But...but...is stopping Assad from using gas as a weapon against his own people in the American national interest? If this is so, the connection is more than a bit vague. One might argue that a host of potential enemies of the Western world would be less inclined to consider use of such weapons, if they understood that there would be swift repercussions. A stretch, but OK.
If the cache of weapons of mass destruction -- gas, biological agents, etc. -- were to be secured, so that they could not be accessed by jihadist rebels in Syria, that would be more clearly in America's national interest. For such jihadists would eagerly use such weapons against Americans. But this is not the case. This would require "boots on the ground" -- actually, a whole lot of boots. And Obama has insisted he will not go this route.
It has been pointed out that action against Assad does not have the goal of saving innocent Syrian lives. And unquestionably, this is the case. Over 100,000 Syrians have died in the last two years in the civil war. The perhaps 1,000 and perhaps fewer who died from the gas attack pales in comparison in terms of absolute numbers. And. as there is no intention of taking his regime down, Assad apparently has carte blanche to continue killing his people as long as he doesn't use gas.
My own perspective is that -- while indeed this is the ugly truth -- a stand again non-conventional weapons has its own merit. Not everyone would agree.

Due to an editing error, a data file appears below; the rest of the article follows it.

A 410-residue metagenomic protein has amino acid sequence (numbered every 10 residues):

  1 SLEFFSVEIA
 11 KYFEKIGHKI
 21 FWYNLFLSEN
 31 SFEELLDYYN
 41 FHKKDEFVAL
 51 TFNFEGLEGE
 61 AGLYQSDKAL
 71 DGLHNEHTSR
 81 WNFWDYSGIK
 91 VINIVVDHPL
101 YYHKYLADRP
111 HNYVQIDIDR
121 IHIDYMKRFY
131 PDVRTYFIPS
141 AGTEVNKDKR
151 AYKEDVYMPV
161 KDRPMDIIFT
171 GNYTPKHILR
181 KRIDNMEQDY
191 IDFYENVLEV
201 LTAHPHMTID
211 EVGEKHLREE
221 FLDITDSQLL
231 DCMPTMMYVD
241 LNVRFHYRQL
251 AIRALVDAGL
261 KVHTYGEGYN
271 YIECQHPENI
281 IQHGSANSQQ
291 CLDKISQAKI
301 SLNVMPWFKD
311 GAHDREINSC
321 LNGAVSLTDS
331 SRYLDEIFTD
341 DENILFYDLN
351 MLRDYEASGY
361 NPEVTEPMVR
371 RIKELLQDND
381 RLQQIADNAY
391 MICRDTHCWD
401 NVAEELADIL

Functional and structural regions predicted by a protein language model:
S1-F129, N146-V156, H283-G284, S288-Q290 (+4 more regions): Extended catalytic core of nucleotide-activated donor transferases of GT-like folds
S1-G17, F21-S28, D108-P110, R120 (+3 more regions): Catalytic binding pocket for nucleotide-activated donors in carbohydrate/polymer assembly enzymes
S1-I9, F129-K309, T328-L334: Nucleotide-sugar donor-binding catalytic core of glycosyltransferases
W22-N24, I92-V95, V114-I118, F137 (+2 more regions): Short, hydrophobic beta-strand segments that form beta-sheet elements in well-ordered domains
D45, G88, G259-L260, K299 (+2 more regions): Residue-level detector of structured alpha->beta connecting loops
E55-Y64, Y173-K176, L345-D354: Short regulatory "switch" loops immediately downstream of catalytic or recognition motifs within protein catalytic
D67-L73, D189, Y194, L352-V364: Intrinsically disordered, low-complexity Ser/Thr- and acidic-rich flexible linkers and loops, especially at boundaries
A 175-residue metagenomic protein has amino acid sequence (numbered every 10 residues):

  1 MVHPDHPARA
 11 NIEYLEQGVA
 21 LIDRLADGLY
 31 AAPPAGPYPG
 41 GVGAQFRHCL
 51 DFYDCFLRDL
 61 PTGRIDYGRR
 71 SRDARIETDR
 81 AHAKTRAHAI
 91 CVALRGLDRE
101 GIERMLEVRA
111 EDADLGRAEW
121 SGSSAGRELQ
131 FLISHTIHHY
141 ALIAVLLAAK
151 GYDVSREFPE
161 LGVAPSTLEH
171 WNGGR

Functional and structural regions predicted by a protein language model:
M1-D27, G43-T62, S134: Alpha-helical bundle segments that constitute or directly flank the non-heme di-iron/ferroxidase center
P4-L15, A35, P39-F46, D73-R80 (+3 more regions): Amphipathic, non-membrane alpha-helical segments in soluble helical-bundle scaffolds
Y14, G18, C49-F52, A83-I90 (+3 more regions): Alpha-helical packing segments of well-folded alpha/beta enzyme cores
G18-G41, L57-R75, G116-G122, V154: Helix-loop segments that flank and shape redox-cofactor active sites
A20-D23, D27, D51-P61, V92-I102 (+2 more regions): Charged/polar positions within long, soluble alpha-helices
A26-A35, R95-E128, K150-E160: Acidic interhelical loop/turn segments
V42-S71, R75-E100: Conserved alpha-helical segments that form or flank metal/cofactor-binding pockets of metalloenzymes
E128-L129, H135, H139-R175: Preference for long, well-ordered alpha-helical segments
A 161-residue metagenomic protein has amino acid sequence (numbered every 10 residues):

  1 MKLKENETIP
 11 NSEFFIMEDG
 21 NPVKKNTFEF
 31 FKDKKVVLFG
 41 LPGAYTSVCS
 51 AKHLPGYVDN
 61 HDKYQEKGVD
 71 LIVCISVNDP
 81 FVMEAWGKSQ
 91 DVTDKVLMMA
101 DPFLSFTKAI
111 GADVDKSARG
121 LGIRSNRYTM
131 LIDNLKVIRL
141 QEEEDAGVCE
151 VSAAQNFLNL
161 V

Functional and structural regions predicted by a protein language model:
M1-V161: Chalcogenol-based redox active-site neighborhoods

There are those warning that even though Obama speaks of a limited action, it could get out of hand. If Assad's regime falls and al-Qaeda-affiliated rebels gain ascendancy, is that in America's best interest? I would argue not.
So, what is in the US's national interest here? Re-establishing deterrence power. Obama made his statement about a red line on gas. He comes across as a powerless fool if he doesn't act, having said this. The world is an incredibly dangerous place (something I hardly need point out). If the president of the US says that such and such will not be tolerated, it is important that he be taken seriously. Need I point out that everyone's eye is on Iran in this regard?
What has surprised me is the way in which British PM Cameron has pulled back. He seemed -- I suspect he is -- more resolute than Obama.
Credit: flash 90
But he is getting enormous domestic resistance because of Iraq, and today he told Parliament that, "It would be unthinkable to proceed if there was overwhelming opposition in the Security Council." Does he consider the opposition of Russia and China to be "overwhelming"? Never mind the Security Council: Without parliamentary backing, he will not proceed. He is not being supported by either the Labor or the Independence party and has decided to delay a decision on action.